Manners and sanctification


Republished from March of 2017




It was one of those conversations where Leslee and I could not seem to understand each other. Though calm, things were not going swimmingly. When she said the sky was purple, I responded that the moon was made of cheese. (At least it seemed that way).

We were trying to dig our way out of a quarry of boulders including why Leslee can’t sleep between 1 am and 3 am, what to do next about two children’s health struggles, menu planning, time to shop for groceries, whether or not one of our boys should play flag football in the spring or play soccer with his older brother in the fall, and why I am too distracted with the meteorites in my own solar system to have time to talk. Yes! We were trying to deal with all of these in—one—conversation.

These are conversations of some alien kind that seem to resemble a scene from Star Wars more than the preferred Norman Rockwell painting. Yes, it seems a lot like a war—and it is—even if there are not raised voices and red faces.

What can be done to help us in these galactic conversations? May I suggest three simple things?

Realize That We Are in a War

First, remember that we are in a spiritual war. Paul reminds us in 2 Cor. 2:11 that we are not ignorant of the devil’s schemes. One of these schemes is to blind us to the reality that we are in a spiritual war against adept evil, spiritual forces (Eph. 6:10-12). It is no accident that Paul talks about spiritual warfare immediately after he talks about husband/wife, parent/child, and work relationships.

Our relationships are usually the battle fields on which this clandestine war plays out. While we are players, the war is ultimately between two kingdoms: a kingdom of light ruled by Almighty God and a kingdom of darkness ruled by Satan (Col. 1:13). Praise the Lord that we can rest knowing that for those who are united by faith in Christ, the war is already won in Christ (John 16:33, Rom. 8:37, Eph. 2:6). In fact, God takes the evil thoughts, words and deeds and is able to use them to do good in our lives (Gen. 45:4-9, 50:20; Rom. 8:28-30). This is as miraculous as it is hope-inducing.

Remembering that we are in a war provides perspective in the moment—and relief through the divinely powerful weapons God has provided, two of which I am now going to mention.

Speak The Powerful Word of God

Quote the word of God to each other. The word of God is one of our weapons (Eph. 6:17). Jesus used this weapon in fighting Satan’s temptations in Matthew 4. The promises in God’s word are divinely powerful and we do well to remember to speak them to each other. This is not what one feels like doing in that moment. But faithfully speaking God’s promises in distressing situations brings peace because God’s word is powerful and it is infallible: it never fails.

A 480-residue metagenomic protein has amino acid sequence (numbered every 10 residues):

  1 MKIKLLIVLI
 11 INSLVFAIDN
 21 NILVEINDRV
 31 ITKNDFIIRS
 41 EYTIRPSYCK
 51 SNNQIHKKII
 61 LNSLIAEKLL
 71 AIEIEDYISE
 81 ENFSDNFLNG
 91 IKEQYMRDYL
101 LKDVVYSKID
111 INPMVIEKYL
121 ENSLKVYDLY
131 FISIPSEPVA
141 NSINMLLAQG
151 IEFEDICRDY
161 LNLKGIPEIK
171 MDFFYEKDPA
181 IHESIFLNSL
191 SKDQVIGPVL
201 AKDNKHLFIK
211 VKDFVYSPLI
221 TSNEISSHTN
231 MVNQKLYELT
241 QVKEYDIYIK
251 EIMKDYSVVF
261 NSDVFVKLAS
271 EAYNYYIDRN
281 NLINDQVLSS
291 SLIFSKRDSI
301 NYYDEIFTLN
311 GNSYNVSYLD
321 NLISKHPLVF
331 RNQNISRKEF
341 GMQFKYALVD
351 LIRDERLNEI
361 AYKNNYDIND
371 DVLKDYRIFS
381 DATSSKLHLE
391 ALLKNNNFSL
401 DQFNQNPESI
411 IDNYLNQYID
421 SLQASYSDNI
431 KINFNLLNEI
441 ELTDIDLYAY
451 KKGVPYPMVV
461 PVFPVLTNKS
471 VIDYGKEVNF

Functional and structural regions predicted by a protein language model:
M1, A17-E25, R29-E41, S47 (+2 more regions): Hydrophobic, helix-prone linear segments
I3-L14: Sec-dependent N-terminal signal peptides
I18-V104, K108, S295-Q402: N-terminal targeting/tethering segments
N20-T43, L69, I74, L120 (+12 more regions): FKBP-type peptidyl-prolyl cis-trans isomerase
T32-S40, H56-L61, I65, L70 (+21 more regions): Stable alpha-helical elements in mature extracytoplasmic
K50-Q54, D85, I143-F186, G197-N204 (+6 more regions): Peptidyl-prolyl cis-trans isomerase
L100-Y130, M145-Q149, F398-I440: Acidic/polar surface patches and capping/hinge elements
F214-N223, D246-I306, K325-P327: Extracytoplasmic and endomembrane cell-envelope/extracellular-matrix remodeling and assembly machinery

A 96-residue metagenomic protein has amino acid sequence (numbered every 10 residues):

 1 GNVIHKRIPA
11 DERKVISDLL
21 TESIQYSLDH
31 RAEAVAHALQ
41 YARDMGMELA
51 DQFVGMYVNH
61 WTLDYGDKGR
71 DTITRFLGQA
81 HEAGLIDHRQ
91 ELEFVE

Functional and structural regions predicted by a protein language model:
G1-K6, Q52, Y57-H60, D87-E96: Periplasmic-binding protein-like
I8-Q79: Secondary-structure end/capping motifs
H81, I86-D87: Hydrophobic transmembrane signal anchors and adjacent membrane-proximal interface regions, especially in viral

While this does not usually fix the specific issues, it does bring peace and the ability to work together—even if it means peacefully ending the conversation and coming back to it at another time. There has never been a moment when I’ve used the word in one of these conversations where it did not bring peace.

One helpful promise is Habbakuk 3:17, “Though the fig tree should not blossom, nor fruit be on the vines, the produce of the olive fail and the fields yield no food, the flock be cut off from the fold and here be no herd in the stalls, yet I will rejoice in the Lord; I will take joy in the God of my salvation.”

When everything seems like its collapsing around us, we can look up in victory because God IS. God will see us through the battles.

Pray Out Loud, Each of You

Finally, pray together. Prayer, even weak prayer, is still a vital weapon. Paul says to pray at all times in the Spirit (Eph. 6:18). When in one of these difficult conversations just stop and pray together. Not one of you, but both, and out loud. Again, it is probably not what you feel like doing. Just be honest! God knows your heart anyway. Doing this is a clear exercise of faith and dependence upon God that glorifies him.

Confess your sin to God. Maybe its a desire to rely on yourself rather than to rely on him in that moment. Remind God of his promises. Beseech Him to act by bringing understanding and peace. This is also a good time to pray in thanksgiving to God (Phil. 4:6). We can be thankful the issues we’re dealing with are not worse. We can be thankful that God has promised to be the third strand in our marriages (Eccl. 4:12).

These are three simple suggestions that will have a powerful impact in the war that we all find ourselves every day. I encourage you to use them with the expectation that God keeps his promises and works all things out for his glory which is also our joy. Fight using the tools he has given. See the victory he can provide. You can win the battle because Christ Jesus has won the war. We stand in his victory.